Every time I venture out with the twins, we are approached by the curious, engaged in conversations and are stared at. I always get the question: "Are they twins?" As I say "yes", the treasure chest of potential obnoxious responses given to me by my "Zen is so over-rated" Yoga students, opens in my mind: No, they aren't. One is two years older, I just don't feed her. No, one is a boy, but I wanted two girls so I dressed them alike. "Are they identical?", is always asked next. As I nod, some ask "which one is older?" S is older than R by four minutes. "What are their names?" Inquiring minds want to know. Once all of their questions have been answered, they always say, "they are so beautiful. I love their hair." I always respond, "Thank you. It's all me." But they are so busy fawning and fussing, I know they didn't hear me. They part saying, "you've got your hands full," And then they go on their way. You don't know the half of it, Lady. You'd fall on the floor if you knew they had three brothers.
While I was pregnant with the girls, a few yoga sessions were spend trying to figure out the worst possible name combinations because I was asked to the point of annoyance, what I planned to name the girls. Our top two names were: Jalapeño Bertha Maude & Gertrude Agatha. It was funny watching people trying to mask their reactions to the names. Hehe, what you think, nosy?
I often get asked how I can tell them apart. When they were born, we dressed them differently. R always wore pink and S wore purple and every other non-pink color. As they grew, they began to show their differences. In every picture, R has a big smile, and S is more subdued. Even though they are identical, they are two different people. They wear their faces differently and have different voices. They have different interests. R loves Strawberry Shortcake and S loves Dora & My little pony. S is my daring one, while R is more timid. They like different foods. But, the biology is the same. When one goes potty, the other is right behind.
The girls are our first typical children. Their language ability and the way they play with each other makes us laugh and smile every day. #2, the apsy, was the only one of our boys that spoke in sentences at a very young age, but he was talking at us and not with us. The girls ask questions and share their observations all the time.They have eye contact and want to do art. It was a shift for us, we didn't know what it was like to have typical developing kids or girls.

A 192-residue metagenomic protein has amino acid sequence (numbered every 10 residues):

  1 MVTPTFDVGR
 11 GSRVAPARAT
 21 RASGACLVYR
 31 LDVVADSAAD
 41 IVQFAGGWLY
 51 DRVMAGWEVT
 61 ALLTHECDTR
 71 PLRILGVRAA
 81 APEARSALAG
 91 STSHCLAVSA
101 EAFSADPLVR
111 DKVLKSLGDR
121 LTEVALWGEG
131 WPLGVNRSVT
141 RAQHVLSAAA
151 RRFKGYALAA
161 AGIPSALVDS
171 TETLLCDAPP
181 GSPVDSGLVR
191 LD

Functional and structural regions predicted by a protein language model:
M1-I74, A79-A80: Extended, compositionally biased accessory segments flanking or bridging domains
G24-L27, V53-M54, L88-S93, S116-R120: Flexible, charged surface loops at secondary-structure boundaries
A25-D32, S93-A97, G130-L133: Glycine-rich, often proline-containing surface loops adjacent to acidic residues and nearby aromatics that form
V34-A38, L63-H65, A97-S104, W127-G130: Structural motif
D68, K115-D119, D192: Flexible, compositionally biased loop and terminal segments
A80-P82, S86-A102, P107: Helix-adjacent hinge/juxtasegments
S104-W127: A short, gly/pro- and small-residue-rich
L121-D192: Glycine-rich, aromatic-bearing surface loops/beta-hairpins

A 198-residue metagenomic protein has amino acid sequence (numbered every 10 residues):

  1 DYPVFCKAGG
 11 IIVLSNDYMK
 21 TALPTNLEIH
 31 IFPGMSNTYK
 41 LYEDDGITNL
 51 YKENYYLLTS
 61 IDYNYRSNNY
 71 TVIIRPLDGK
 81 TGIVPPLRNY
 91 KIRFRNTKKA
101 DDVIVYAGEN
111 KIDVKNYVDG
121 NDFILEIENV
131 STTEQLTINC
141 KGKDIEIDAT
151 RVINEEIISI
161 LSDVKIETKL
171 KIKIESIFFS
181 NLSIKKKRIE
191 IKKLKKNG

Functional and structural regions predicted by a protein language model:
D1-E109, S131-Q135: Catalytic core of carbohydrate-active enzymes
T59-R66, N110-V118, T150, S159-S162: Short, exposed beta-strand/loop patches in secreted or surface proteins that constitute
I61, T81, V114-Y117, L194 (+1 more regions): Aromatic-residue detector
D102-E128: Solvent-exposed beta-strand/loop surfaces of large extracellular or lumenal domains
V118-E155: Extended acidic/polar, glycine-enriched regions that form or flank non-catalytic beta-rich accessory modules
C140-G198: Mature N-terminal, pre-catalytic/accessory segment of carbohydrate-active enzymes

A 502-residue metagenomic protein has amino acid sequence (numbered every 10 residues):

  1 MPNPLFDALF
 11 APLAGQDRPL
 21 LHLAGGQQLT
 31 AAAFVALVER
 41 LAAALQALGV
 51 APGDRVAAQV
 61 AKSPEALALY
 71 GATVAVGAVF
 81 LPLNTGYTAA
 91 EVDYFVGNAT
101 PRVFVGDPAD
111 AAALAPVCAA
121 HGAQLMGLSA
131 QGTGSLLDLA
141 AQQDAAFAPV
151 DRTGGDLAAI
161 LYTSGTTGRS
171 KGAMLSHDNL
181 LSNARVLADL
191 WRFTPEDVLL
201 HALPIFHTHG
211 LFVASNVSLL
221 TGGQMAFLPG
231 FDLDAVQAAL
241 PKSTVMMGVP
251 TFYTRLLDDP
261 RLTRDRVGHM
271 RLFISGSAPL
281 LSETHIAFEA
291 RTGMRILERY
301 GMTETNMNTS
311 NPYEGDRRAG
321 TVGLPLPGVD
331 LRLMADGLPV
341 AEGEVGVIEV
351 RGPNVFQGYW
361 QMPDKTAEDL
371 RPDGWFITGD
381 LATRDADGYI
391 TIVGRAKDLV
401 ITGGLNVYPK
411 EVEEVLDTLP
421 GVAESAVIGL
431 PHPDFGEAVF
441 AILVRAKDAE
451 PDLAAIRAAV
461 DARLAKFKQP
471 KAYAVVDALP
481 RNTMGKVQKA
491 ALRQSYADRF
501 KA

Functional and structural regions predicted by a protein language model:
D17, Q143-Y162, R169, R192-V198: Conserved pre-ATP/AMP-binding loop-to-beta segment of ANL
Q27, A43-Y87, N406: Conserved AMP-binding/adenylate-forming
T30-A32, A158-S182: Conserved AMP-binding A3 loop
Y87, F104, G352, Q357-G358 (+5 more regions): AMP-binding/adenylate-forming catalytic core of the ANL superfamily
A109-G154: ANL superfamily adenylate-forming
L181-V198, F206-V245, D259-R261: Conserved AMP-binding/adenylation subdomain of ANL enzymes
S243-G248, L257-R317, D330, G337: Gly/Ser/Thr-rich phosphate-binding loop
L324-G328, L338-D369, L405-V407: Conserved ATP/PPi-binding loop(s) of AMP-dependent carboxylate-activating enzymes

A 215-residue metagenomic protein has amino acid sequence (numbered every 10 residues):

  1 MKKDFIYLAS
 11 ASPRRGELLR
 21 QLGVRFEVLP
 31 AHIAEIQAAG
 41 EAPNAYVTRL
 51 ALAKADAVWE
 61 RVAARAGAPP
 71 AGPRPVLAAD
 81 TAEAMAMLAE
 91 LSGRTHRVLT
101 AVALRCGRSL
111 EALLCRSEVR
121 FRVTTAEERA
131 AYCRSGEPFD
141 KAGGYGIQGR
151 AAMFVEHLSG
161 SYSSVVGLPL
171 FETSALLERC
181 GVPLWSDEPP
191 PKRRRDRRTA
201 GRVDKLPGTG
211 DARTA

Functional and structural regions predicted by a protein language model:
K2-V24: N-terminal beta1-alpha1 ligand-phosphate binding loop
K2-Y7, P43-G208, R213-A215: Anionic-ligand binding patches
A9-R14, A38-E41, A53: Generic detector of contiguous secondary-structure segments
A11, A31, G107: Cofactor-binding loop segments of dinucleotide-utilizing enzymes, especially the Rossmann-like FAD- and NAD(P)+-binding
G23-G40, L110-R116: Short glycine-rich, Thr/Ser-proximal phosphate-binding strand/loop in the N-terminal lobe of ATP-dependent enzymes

What joy it must be to have a built in wing-man. In each other they have a best friend, partner in crime, and comrade. The flip side, is that in each other is a fellow antagonizer. They are a pair and they each feel naked with out the other. When one is lagging behind, the other will not move forward until she has caught up. They are a constant consideration for each other and have seldom been without the other. When one falls asleep on the couch, the other is stroking her face, giving her princess kisses to wake her up. When one is crying and the other didn't cause it, the other is trying to help. They can't have snacks without the other. You make a bowl of snacks for one and she asks for another for her "sissy". Share and share alike. That is, until they don't feel like it, and then the fighting begins. They used to be big hair pullers. I'd be doing something and hear one scream in anger and then I'd hear the sounds that usually accompany hair pulling. I'd look up and sure enough, one had a handful of beautiful golden locks dragging the other to the ground.
At four years old, the girls are starting to realize the attention they draw. Twin R is particularly aware. "Mommy, I am so beautiful. I am a pretty butterfly princess," and then she dances around flapping her pretend wings as she sings. I call it, crack butterfly. Her sister joins her after a couple minutes, but she is the more reserved one. Perhaps she knows even now, that less is more. R will engage people she sees looking at her and gives them a reason to keep looking.
I can't tell you how many times I've had to look away so they don't see my face that is trying to stifle the laughter. They crack me up because they are the perfect pair. I may not feel that way in 10 years, but for now, I'll take it, along with lots of video. I need something to hang over their heads when they get older. "I will not hesitate to put that in the senior slide show..."